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Charlottesville making strides to end affordable housing crisis, city Realtors, developers and employees agree

The average sales price of a house in Charlottesville is $562,000, but affording that requires an income of $150,000, according to Realtor Roxanne Carter-Johnston.

Johnston sat on a panel Friday morning titled “What’s the Answer to Affordable Housing?” as part of the Charlottesville Tom Tom Festival, a five-day celebration of art, music and ideas in the city.

“Why is it so hard to create new affordable housing?” asked moderator Ashley Davies. “It feels like Sisyphus pushing that boulder up the mountain each day.”

One tactic is preservation, something that panelist Waki Wynn likened to a leaky pitcher of water. The water, i.e., the housing, may come pouring out, but there will be a supply problem if there’s a leak in the pitcher.

Wynn said that a scourge on neighborhoods are the postcards that arrive offering to pay discounted prices for homes of older people struggling to maintain their dwelling on a fixed income.

“My objective, and AHIP’s objective, is to put the postcard investors out of business,” said Wynn, as the room — inside the Common House social club in downtown Charlottesville — erupted in applause.

AHIP is the Albemarle Housing Improvement Program, and Wynn, who leads its board, told the crowd that his group helps about 138 families annually. AHIP steps in with repairs for cash-strapped homeowners flummoxed by failing systems, such as rusting water heaters and aging HVAC systems.

Another nonprofit organization with a voice at the table was the Piedmont Community Land Trust, which buys properties and then leases the land for 99 years to struggling homebuyers. The group has done this with 39 homes since its 2008 founding, said Carter-Johnston, who is on the board.

“We’re still learning, but we’re ready to grow,” she said.

James Freas, a former planning director recently promoted to deputy city manager for operations, explained how the city’s new zoning ordinance, which took effect Feb. 19, is designed to do both things: create affordable housing via allowing higher densities and preserve existing affordable housing.

“We started with affordable housing,” said Freas, asserting that Charlottesville is an outlier among cities amending their planning approach.

While a group of well-heeled homeowners is fighting the new zoning with a lawsuit, Freas mentioned that the city council has routinely exceeded its goal of dedicating $10 million annually to affordable housing initiatives. And then he mentioned the facets of the new code aimed at creating supply and lowering cost: more mixed-use districts, allowing multifamily dwellings in all neighborhoods, ending parking minimums and reducing review of residential projects.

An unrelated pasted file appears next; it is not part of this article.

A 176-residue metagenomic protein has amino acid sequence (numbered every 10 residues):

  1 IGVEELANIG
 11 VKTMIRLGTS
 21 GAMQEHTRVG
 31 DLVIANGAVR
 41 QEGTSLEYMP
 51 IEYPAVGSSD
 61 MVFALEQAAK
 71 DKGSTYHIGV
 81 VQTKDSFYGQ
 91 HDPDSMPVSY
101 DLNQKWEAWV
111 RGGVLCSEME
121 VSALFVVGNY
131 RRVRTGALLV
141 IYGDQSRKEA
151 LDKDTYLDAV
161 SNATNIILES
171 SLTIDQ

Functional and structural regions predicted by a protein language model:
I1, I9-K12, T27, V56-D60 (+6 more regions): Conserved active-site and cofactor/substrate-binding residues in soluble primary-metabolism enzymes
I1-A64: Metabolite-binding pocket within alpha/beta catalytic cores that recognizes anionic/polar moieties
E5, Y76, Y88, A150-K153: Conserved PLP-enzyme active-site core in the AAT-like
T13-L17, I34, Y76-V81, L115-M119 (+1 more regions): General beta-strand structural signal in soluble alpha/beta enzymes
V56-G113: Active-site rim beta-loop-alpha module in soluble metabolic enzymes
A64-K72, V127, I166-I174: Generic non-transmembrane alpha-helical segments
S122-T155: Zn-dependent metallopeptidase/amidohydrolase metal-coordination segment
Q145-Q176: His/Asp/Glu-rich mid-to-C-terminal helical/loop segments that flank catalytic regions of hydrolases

He also touted a new rule that demands that all developers of 10 or more units must make at least 10% of the units affordable or pay into a fund.

“Why do we allow them to buy out?” asked an audience member.

Freas said there are several reasons, and a key one, he said, is that the concept of requiring affordable units is still largely untested in the courts, so it’s wise to obtain voluntary cash payments. He said the city gets “a big chunk of money.”

“Huge,” interjected fellow panelist Valerie Long.

A lawyer frequently tapped to shepherd large projects through the various commissions and other reviews, Long denounced the previous zoning.

“It would deter a lot of investment,” Long said. “There were a lot of projects that never got off the ground.”

Long said that a developer of a large project might spend a million dollars on architects, engineers, interior designers and lawyers before the approvals ever come.

A member of the audience, downtown property investor Ludwig Kuttner, hailed the emphasis on increasing the density of Charlottesville.

“If you have more density, then people will walk more, and you get a green city,” said Kuttner.

Another audience member was Realtor-developer Roger Voisinet, who said that he believes that he’s the first person to build a project under the new zoning code: the conversion of a large backyard in the Woolen Mills into three sub-lots.

“It’s got everything they want,” Voisinet told The Daily Progress. “Three new small houses on a back lot nobody uses on a dead-end quiet street. They’re going to sell like crazy.”

Voisinet then said what he won’t do with the original 1,100-square-foot house on that East Market Street property: renovate it. Why not? A builder estimated that the renovation cost, exclusive of landscaping, would be $583,000.


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